Jesus said to his disciples, “Occasions for stumbling are bound to come, but woe to anyone by whom they come! It would be better for you if a millstone were hung around your neck and you were thrown into the sea than for you to cause one of these little ones to stumble. Be on your guard! If another disciple sins, you must rebuke the offender, and if there is repentance, you must forgive. And if the same person sins against you seven times a day, and turns back to you seven times and says, ‘I repent,’ you must forgive.”
The apostles said to the Lord, “Increase our faith!” The Lord replied, “If you had faith the size of a mustard seed, you could say to this mulberry tree, ‘Be uprooted and planted in the sea,’ and it would obey you.
“Who among you would say to your slave who has just come in from plowing or tending sheep in the field, ‘Come here at once and take your place at the table’? Would you not rather say to him, ‘Prepare supper for me, put on your apron and serve me while I eat and drink; later you may eat and drink’? Do you thank the slave for doing what was commanded? So you also, when you have done all that you were ordered to do, say, ‘We are worthless slaves; we have done only what we ought to have done!’”
One of the current hot topics of discussion between Christians and non-Christians concerns this idea of being a stumbling block for someone else. It manifests itself in several ways, but modest clothing is definitely the most volatile. Women say “I should be able to dress however I want without being stared at! It’s their responsibility to not make me uncomfortable.” To which I say, yes, it IS their responsibility to control their actions. But I would also ask, just because YOU want to do something, does that make it the right thing to do?
I know men who struggle with the temptation to look at women lustfully. I’ve discussed it with them. They don’t want to look, but they are surrounded on all sides by a sea of women dressed in a way that they can’t look at it. Everywhere they turn there is another women they have to turn away from. So of course they mess up sometimes. As Jesus points out, temptation (and succumbing to it) is inevitable. We are sinful people, and it isn’t always so easy for us to just look the other way. For many of these men, this particular temptation is painful and life-ruining. So I would ask the woman who wants to wear whatever she wants, which is more important? You looking exactly the way you want to look, or helping men avoid a temptation that ruins marriages and even lives? Yeah, it would be great to look great, but it would be even greater to be the kind of person who puts others before themselves. THAT’S why in the 21st century I still believe women are called to modesty.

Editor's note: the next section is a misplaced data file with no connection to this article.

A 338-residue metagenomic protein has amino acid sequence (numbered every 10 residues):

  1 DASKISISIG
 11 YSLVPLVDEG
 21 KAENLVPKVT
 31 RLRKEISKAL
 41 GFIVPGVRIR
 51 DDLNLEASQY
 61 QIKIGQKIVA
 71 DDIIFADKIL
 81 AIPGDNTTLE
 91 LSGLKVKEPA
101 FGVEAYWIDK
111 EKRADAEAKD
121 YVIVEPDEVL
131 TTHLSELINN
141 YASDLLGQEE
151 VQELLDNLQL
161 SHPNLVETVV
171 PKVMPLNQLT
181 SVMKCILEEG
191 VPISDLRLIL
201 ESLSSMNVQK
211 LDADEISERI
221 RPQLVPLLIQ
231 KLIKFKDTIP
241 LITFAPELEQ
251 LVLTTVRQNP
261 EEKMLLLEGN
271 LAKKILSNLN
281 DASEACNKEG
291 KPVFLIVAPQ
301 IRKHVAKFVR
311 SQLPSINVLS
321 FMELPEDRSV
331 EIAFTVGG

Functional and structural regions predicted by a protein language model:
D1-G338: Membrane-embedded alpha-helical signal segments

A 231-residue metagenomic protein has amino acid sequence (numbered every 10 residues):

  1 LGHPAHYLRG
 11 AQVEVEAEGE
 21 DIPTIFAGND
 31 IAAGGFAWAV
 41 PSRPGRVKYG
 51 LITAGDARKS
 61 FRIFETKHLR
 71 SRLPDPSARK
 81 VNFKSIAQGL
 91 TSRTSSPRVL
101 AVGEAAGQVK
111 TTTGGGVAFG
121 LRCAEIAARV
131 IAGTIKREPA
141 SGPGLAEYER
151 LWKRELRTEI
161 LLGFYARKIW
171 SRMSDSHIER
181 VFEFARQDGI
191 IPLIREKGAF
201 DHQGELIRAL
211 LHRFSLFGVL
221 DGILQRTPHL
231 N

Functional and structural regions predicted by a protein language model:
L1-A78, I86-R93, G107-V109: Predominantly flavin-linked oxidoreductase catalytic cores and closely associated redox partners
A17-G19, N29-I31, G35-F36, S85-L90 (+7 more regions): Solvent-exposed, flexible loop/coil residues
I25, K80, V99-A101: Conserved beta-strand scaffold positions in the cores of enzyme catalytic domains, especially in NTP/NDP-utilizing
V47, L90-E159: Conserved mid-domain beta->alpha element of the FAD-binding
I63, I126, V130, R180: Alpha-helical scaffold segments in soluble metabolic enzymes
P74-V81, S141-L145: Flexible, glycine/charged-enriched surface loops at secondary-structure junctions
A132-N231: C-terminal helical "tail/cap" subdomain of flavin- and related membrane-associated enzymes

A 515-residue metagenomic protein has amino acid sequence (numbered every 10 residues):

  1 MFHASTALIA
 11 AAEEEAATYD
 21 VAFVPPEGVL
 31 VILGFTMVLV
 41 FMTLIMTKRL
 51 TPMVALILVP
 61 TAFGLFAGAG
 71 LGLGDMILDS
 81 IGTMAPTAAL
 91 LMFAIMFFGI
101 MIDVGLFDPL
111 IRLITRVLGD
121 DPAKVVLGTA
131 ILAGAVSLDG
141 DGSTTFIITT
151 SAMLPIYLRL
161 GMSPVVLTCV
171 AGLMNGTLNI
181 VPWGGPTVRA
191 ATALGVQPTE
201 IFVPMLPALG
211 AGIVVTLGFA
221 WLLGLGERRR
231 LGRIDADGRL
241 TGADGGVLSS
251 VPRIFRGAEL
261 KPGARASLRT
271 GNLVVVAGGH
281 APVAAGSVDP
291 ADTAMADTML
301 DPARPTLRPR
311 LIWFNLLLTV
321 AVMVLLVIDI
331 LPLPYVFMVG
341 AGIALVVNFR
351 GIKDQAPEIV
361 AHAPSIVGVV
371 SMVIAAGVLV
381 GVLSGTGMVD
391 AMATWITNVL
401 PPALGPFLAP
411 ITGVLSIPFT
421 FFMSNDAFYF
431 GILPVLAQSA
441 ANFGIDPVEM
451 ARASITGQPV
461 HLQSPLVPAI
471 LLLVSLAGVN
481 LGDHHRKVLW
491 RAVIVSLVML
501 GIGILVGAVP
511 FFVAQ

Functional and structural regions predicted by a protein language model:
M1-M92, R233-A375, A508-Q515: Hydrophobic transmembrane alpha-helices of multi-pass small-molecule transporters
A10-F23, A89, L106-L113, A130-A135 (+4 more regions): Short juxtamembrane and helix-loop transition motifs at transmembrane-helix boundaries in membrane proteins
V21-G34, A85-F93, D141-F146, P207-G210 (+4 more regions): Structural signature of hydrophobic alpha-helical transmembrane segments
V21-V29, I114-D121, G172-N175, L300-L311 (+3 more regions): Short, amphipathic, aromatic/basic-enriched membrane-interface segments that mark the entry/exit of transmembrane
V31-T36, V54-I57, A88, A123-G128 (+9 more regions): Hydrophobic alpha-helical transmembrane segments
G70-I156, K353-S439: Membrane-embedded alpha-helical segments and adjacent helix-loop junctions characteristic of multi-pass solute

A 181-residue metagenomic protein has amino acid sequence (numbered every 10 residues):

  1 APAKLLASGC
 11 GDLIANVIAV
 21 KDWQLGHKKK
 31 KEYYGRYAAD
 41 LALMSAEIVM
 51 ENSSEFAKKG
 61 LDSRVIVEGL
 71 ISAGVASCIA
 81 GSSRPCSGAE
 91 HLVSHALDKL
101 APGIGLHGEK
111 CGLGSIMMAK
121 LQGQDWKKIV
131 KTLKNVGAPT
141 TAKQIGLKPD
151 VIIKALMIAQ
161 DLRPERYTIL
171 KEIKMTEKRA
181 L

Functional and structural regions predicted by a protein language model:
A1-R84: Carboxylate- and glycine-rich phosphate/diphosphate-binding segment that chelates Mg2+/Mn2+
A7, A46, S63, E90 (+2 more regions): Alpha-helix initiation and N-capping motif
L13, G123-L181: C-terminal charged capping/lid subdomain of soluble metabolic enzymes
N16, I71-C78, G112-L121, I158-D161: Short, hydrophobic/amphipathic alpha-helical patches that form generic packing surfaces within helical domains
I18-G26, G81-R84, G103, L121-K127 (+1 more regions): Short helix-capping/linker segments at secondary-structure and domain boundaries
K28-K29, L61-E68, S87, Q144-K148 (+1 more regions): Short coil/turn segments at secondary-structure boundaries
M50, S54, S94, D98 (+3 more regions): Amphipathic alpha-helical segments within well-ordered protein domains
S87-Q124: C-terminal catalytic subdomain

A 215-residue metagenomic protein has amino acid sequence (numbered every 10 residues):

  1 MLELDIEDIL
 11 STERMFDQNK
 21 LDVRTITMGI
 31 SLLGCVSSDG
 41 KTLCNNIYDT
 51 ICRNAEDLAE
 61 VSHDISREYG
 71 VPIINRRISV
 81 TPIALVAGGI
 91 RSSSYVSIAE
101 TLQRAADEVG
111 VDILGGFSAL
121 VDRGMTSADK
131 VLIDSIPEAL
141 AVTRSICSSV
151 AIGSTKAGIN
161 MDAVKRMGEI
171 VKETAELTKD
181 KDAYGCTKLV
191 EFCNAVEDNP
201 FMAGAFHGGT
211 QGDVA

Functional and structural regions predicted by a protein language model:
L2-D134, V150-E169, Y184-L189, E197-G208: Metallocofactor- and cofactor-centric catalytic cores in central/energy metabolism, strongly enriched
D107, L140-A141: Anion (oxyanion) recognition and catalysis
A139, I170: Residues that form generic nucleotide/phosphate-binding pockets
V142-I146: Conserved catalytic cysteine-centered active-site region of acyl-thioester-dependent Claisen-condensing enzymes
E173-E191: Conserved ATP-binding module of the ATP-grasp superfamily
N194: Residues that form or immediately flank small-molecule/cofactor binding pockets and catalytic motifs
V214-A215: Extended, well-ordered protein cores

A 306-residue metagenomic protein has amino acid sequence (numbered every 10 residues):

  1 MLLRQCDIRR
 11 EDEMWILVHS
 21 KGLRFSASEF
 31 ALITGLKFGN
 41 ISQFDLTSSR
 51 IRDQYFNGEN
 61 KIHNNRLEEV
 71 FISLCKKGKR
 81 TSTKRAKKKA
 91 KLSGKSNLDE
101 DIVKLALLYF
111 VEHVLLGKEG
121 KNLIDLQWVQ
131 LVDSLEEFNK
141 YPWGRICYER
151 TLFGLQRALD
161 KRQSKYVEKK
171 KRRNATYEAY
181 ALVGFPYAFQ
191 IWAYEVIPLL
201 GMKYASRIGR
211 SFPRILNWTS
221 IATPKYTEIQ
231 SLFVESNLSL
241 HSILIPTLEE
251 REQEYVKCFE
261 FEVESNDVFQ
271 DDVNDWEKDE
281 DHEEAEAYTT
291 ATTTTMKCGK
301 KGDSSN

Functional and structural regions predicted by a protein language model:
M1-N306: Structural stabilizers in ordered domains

I often use the analogy of being on a diet. Imagine you’re trying to lose 15 pounds, and your diet is super strict, but you’ve cleaned every piece of junk food out of your house, take a lunch to work with you every day, and all these other things to avoid the temptation of chocolate. You are having dinner at your mother’s house this weekend, and when you get there the sweet, delicious scent of chocolate chip cookies is wafting through the house. How do you feel? Probably a little angry. She knew you were on a diet! But, she says, your father was really craving them, and you don’t HAVE to eat any. But they’ll be sitting right here in case you change your mind. Now you’re probably angrily texting your girlfriends about how awful your mom is. And if you’re anything like most of my friends, you’ll probably ending up eating at least two cookies before you leave.
I’ve experienced temptation too. It’s difficult and miserable. I know I would personally be thankful to anyone who did anything, even something small, to help prevent me from facing it, whatever temptation was. If my best friend was recovering from alcoholism, of course I wouldn’t drink around her. If my husband struggled to stick to a budget I wouldn’t hand him a brand new credit card. And if my mom was on a diet I definitely wouldn’t make cookies when she came over. So when there are men around I try dress in a way that is the least likely to catch their eye, just to help them out.
I know I’m just kind of tacking this here on the end, but I don’t want to ignore it. Because even though this story of the slave is less clear to me, I think it’s important. The obvious message is that, yes, Jesus wants us to treat everyone, even our inferiors, as equals. (And there isn’t really anyone inferior to us anyway, but the people at the time definitely thought there were. All men were created equal is a very modern idea.) But I also suspect He is criticizing believers for not trying to go above and beyond the call of duty. For being content with the status quo. I don’t think He wants us to just sit around and wait for a Bible verse to tell us what to do. Instead we should everything we are into making the world better for others. Which, let’s face it, is an awfully tall order.